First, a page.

The Repton Gazette and Brown Advisor

300 Frequently Asked Questions about Capability Brown, and a further 200 about Humphry Repton

Tag: Wotton (Page 1 of 2)

1846: Did Repton work for a lower class of person than Brown?

‘It is a truth universally acknowledged, though unsupported by any evidence, that Humphry Repton worked for a lower class of people than Brown.

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295: Where did he get his trees?

Mrs W of Newcastle-upon-Tyne has asked where the indigenous and ingenious Capability Brown, idol of Indians and Chiefs alike, got his trees and it’s a good question, especially when it comes from that splendid city Newcastle, strong indeed in the matter of coal-mines and ships, but less so when it comes to the commercial tree nurseries of the 18th century.

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220: Did Brown really use geometry?

No more than a fortnight ago I found myself in colloquy with Mrs M from Barnsley who asked if that asked if the lugubrious Capability Brown really used geometry as much as I think he did.

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216: Why the Tuscan order?

This issue of the Ionic order (notes 162 and 222) clings to me like goose-grass on the jerseys of children. In all probability it is as foolish, but Mrs S of London has inquired about the Tuscan columns used in William Pitt’s farms at Burton Pynsent. The gardener and home-builder, Capability Brown, who does not seem to have used the Ionic order in his buildings, may have known these, and certainly knew the Tuscan temples (with their Tuscan columns) at Wotton. I would go so far as to say that he was comfortable with Tuscans, however at the point of reaching this conclusion, my lucubrations were brought prematurely to a close with a whoop from Captain Ken, who had just made a triple twenty on the dart-board at my elbow.

Buoyed by his triumph, he suggested, when I unfolded to him what had been on my mind, that just as architects of the Italian Renaissance had adopted the Tuscan as a native Etruscan form and hence their own, so might the 18th century have brought it to England for its primitive honesty – a thing that Brown is like to have fostered within himself. Perhaps, Mrs S, we should leave the Captain, in the moment of his triumph, with that likely answer.

210: What makes a plan Brown’s?

At the annual bean-feast of the Brown Advisor, we eat crisps only and only drink ginger beer and liquorice water. Thus we toast our youth as we turn to sober discussion of the topics of the day.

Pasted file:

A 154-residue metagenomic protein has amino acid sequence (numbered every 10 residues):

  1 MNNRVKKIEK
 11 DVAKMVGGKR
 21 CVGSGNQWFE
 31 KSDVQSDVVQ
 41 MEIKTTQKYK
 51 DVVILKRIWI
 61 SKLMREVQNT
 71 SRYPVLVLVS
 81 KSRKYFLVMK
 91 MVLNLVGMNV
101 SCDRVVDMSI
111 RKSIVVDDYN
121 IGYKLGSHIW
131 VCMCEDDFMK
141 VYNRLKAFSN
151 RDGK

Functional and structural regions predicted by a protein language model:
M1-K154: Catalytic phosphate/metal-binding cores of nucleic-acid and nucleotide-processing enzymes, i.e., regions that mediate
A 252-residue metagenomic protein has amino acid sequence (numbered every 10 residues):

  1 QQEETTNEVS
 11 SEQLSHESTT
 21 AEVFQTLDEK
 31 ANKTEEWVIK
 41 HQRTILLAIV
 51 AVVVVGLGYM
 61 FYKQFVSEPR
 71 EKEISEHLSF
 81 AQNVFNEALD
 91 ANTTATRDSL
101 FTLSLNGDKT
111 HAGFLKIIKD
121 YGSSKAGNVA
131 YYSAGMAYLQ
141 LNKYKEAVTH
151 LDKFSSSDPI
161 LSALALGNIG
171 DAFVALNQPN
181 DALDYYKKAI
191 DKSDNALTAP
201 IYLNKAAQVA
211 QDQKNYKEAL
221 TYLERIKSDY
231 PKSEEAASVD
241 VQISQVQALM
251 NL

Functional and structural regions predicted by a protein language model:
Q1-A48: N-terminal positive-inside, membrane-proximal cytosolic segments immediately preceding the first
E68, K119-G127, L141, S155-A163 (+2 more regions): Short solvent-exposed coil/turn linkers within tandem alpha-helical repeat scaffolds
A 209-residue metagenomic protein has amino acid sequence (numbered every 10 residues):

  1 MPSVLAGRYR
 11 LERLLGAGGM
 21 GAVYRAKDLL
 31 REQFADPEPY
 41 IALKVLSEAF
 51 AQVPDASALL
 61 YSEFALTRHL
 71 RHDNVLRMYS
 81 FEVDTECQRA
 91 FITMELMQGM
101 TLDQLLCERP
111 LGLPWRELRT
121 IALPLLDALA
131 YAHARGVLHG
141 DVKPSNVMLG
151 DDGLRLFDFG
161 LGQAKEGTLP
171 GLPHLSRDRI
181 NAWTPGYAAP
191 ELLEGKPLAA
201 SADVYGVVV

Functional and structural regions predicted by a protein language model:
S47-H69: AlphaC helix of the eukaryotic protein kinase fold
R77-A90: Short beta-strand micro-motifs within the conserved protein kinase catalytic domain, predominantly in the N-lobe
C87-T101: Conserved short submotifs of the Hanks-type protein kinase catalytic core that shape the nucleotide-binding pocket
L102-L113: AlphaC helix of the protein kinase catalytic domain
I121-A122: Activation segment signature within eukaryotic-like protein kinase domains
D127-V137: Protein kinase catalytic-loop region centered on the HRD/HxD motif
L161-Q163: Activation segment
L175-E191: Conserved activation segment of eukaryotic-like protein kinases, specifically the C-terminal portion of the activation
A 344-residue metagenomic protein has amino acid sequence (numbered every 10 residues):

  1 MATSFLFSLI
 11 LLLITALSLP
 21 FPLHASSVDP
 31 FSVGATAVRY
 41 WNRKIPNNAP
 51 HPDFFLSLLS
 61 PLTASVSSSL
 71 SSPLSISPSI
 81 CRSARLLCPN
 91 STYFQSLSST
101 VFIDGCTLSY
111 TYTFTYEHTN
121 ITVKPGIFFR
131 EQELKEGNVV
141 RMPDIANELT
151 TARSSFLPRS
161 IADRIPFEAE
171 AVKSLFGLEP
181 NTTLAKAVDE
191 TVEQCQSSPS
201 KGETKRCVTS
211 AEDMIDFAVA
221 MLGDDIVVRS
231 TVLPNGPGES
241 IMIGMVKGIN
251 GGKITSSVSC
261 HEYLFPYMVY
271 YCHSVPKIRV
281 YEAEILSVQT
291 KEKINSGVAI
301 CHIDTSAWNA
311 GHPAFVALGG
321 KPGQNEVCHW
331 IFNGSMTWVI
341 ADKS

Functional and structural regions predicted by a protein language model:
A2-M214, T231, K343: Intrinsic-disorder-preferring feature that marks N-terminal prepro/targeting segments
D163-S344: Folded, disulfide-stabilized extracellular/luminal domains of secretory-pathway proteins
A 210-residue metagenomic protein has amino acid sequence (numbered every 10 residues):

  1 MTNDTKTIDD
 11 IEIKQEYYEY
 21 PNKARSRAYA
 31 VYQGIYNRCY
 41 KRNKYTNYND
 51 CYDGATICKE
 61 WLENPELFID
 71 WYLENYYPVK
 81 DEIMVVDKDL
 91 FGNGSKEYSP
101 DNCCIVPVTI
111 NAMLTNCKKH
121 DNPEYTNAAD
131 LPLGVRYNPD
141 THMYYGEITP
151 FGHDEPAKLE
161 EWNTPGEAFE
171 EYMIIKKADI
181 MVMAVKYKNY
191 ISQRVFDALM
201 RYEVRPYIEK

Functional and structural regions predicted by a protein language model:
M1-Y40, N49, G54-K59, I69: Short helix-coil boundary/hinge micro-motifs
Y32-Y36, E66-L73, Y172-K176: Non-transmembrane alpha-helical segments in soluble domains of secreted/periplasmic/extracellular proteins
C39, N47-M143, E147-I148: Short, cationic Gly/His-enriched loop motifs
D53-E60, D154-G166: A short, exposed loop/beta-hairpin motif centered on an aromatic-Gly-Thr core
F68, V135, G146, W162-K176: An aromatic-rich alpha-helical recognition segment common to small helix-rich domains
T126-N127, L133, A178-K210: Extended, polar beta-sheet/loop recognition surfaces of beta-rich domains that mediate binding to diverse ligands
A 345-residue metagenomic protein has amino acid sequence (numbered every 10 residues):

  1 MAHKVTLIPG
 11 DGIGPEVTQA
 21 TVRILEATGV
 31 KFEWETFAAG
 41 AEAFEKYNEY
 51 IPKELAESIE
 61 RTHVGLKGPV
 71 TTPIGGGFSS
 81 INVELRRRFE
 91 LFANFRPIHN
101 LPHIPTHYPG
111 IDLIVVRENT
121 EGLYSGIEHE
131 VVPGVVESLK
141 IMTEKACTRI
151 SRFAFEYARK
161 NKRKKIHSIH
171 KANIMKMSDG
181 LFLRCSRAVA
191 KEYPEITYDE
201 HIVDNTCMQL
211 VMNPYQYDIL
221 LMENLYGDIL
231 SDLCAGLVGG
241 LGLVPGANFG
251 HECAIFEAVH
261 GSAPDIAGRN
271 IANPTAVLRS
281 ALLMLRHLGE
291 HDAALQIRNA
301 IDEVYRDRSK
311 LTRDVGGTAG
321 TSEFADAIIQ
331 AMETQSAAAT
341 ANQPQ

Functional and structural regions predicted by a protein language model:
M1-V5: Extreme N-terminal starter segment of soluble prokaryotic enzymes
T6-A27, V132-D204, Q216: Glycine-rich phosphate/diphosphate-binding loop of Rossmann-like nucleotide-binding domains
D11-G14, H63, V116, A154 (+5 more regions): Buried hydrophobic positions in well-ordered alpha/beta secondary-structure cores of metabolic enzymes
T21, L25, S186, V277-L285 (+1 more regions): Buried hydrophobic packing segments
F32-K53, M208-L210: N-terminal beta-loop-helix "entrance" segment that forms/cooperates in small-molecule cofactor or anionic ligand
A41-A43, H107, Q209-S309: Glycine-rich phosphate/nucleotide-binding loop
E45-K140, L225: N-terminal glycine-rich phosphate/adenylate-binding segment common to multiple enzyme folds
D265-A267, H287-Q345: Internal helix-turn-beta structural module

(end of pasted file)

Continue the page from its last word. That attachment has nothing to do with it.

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186: What can we say about Holm Oak?

The Holm oaks are clumped along Green Lane at Milton Abbey

The holm oaks are clumped along Green Lane at Milton Abbey

‘The ilex, or ever-green oak, presents a character very different from that of the yew. The yew is a close bodied, compact tree. The ilex is generally thin, and straggling; tho we sometimes see it, in soils, which it likes, form a thicker foliage.’ Such, from his vantage point in the New Forest, was the judgement of the Rev. William Gilpin.

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182: What better plant than Box?

William Marshall’s encomium takes us to the heartwood:  ‘we know of no shrub or tree whatever, the Oak, the Ash, the Elm, and the Beech excepted, so deserving of the planter’s notice as the Box.

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83: Where did he get it from? – Charles Bridgeman

Lady L from Yorkshire asks about the relationship between the evidently esteemed Capability Brown, engine of endeavour, and his predecessor Charles Bridgeman.

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172: Why were Brown’s limes common?

Throw out the gripes of Stephen Switzer, and that much respected Reverend, William Gilpin, as well as his confrère Thomas Hale, who regarded it as ‘not very picturesque’, because it presented too uniform a surface.  Let us sing the praises of the common lime.

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162: Did Brown show a particular affinity for the Ionic?

The Gothic Temple at Burghley - hardly Gothic, not exactly classical, but with a fine entrance at the back

The Gothic Temple at Burghley – hardly Gothic, not exactly classical, but with a fine entrance at the back.

How fond and how French in their originality and particularity are the questions that Mme de B de V has sent me from France.

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The Brown Advisor©2015

By John Phibbs